Mahomed v Morris (2000)
A creditor who held disputed security from a debtor was not under a duty to give notice to the debtor's surety before the creditor entered into a compromise agreement with the debtor whereunder some of the alleged security was surrendered to the debtor, even where debtor and creditor were in liquidation. Section 168(5) Insolvency Act 1986 could not be used by outsiders to the liquidation to attack acts or decisions of the liquidator. * Leave to appeal to the House of Lords refused.
The Mahomed brothers (jointly 'MB') appealed from the order of Jacob J on 26 March 1999 striking out their application under s.168(5) Insolvency Act 1986 in the liquidation of Bank of Credit and Commerce International SA ('BCCI') against the first three respondents, the joint liquidators of BCCI. MB had secured the indebtedness of a company named Manlon Trading Ltd ('Manlon'), owned and controlled by their brother, against funds in BCCI accounts in their names. Manlon had delivered promissory notes to BCCI. When Manlon went into liquidation BCCI applied the monies in the accounts to discharge in part the indebtedness of Manlon to BCCI. MB challenged BCCI's ability to take the monies. BCCI then went into liquidation itself. The liquidators of BCCI and Manlon cooperated to sell the notes and then reached a settlement agreement, with the approval of their respective liquidation committees to divide the proceeds between them. The monies taken by BCCI were insufficient to discharge Manlon's indebtedness to BCCI whereas, had BCCI taken all the notes and their proceeds, there would have been a surplus which would have been more than sufficient to recoup the monies taken from MB's accounts by BCCI. MB were not consulted or informed about the intention of the BCCI liquidators to enter the agreement and nor did the BCCI liquidators obtain the sanction of the court. MB sought leave pursuant to s.130(2) of the 1986 Act to commence new proceedings against BCCI as well as Manlon, claiming a declaration that they were entitled to subrogation to BCCI's security rights. They then sought relief under s.168(5) of the 1986 Act, as persons aggrieved by the act or decision of both sets of liquidators, asking that the settlement agreement be set aside. The BCCI liquidators and the Manlon liquidator each applied to strike out the application on the ground that it disclosed no reasonable cause of action, was scandalous, frivolous or vexatious or was otherwise an abuse of process. The judge applied the test in Re Edennote (1996) 2 BCLC 389 that in the absence of fraud the court would only interfere with the act of a liquidator if he had done something so utterly unreasonable and absurd that no reasonable man would have done it and struck out the proceedings. At an oral hearing applying for leave to appeal Robert Walker LJ referred to the Court of Appeal decision in Mitchell v Buckingham (1998) 2 BCLC 369 and gave leave limited to the following issue in relation to the BCCI liquidators alone: "whether (if the evidence shows that (MB) were not sufficiently consulted) it was proper for the liquidators to proceed without such consultation and without the directions of the Companies Court in circumstances where a subrogation claim was put forward by (MB)". The BCCI liquidators contended, inter alia, that MB were not entitled by reason of their subrogation claim to avail themselves of s.168(5) of the 1986 Act.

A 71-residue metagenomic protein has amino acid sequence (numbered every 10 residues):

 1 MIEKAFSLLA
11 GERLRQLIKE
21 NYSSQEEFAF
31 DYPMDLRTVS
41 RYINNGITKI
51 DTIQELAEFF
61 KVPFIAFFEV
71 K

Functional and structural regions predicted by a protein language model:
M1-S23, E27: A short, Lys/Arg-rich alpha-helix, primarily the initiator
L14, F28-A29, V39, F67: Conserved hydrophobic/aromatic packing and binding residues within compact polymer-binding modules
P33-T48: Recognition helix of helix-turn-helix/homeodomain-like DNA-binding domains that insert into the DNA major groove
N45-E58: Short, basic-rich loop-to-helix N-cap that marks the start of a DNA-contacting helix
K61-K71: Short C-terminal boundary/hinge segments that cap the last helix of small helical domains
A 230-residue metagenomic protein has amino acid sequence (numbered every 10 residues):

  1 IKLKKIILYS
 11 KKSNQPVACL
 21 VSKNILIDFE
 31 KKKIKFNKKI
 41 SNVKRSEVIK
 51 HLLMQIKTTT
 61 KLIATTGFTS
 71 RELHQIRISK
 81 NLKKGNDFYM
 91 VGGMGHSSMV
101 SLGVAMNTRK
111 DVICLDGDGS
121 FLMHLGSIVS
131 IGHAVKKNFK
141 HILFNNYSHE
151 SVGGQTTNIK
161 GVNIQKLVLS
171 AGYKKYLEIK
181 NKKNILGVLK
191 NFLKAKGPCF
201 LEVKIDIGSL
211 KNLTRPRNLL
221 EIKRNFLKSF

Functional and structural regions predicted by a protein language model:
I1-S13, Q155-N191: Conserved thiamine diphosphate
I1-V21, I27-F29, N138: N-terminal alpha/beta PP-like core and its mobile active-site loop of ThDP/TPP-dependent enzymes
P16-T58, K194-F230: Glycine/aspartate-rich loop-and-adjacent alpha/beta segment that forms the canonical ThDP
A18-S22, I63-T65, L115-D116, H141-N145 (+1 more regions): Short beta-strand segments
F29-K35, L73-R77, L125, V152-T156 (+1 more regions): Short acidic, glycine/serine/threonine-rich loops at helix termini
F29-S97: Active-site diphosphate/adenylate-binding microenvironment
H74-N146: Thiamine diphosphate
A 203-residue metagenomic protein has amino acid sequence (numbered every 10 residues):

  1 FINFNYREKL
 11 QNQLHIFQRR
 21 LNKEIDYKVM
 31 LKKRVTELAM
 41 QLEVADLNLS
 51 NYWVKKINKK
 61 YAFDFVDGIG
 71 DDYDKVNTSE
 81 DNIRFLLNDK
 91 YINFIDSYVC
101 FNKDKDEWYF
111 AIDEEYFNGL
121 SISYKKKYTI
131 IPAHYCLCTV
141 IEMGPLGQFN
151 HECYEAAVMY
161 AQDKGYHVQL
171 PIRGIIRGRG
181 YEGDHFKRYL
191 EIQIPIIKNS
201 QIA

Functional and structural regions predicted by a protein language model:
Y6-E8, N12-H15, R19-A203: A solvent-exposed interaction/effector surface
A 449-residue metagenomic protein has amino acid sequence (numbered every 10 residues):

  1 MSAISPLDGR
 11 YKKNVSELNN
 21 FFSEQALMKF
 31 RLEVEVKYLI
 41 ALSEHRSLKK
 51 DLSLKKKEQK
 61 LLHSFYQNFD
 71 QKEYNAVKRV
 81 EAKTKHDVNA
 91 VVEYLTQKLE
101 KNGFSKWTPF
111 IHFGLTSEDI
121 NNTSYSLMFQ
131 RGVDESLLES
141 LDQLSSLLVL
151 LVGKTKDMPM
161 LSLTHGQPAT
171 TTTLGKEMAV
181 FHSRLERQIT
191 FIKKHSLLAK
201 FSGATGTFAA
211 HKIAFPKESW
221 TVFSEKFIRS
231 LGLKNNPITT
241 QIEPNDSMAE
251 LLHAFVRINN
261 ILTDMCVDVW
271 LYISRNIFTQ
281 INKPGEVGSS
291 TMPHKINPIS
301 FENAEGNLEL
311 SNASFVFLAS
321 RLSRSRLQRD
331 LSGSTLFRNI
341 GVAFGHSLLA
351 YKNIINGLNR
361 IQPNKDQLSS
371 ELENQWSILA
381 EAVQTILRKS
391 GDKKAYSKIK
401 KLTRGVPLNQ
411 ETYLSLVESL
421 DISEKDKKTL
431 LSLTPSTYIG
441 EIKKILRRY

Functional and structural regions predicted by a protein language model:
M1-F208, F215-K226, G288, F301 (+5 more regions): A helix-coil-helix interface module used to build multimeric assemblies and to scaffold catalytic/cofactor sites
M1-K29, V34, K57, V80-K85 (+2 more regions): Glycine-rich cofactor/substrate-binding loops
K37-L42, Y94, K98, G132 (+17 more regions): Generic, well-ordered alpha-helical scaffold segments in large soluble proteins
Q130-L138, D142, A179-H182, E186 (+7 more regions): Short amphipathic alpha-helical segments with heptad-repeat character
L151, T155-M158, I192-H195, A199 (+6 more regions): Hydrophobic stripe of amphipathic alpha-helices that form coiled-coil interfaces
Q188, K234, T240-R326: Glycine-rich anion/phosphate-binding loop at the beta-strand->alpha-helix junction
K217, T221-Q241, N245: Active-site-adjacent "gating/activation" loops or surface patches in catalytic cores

(1) The notice of appeal did not reflect or acknowledge the limited ground of appeal allowed by Robert Walker J. Whilst the Court of Appeal retained a discretion to allow additional issues to be raised, notice of which had been clearly given, that discretion would be sparingly exercised. (2) It could not have been the intention of Parliament that any outsider to the liquidation, dissatisfied with some act or decision of the liquidator, could attack that act or decision by the special procedure of s.168(5) of the 1986 Act (Re Edennote (supra)). Someone who was directly affected by the exercise of a power given specifically to liquidators and who would not otherwise have any right to challenge the exercise of that power could utilise s.168(5) (eg the landlord in Re Hans Place Ltd (1993) BCLC 768). It was not enough that the person claiming to be aggrieved was a surety when his subrogation rights did not in any way depend on the company being in liquidation. Such a surety was not a creditor. (3) Realistically, MB were attempting to make the BCCI liquidators personally liable to pay compensation. Even if there were a sound basis in law for such a claim (which there was not), without the possibility of a reversal or modification of an act or decision of a liquidator, s.168(5) of the 1986 Act could not be used for that purpose. (4) The application was misconceived and the appeal should fail on this preliminary point alone. (5) The circumstances of this case were far removed from the Mitchell case, which concerned competing unsecured creditors. This was a case where it was for the liquidators, exercising their commercial judgment, to decide at their own discretion what compromise (if any) was acceptable. (6) The BCCI liquidators were under no duty to consult or notify MB or to obtain the approval of the Companies Court before entering the settlement agreement. To impose such an obligation on a secured creditor would impose a serious fetter on the freedom of the secured creditor to exercise his power of sale over the charged property at the time and in the manner he chose (see China & South Sea Bank Ltd v Tan (1990) 1 AC 536). (6) It was impossible to say that the BCCI liquidators in failing to obtain the sanction of the court breached some duty owed to MB.
* The house of Lords refused an application by Abdul Sattar Abdul Aziz Mahomed and Mohammed Iqbal Abdul Aziz Mahomed for leave to appeal in this case on 9 October 2000.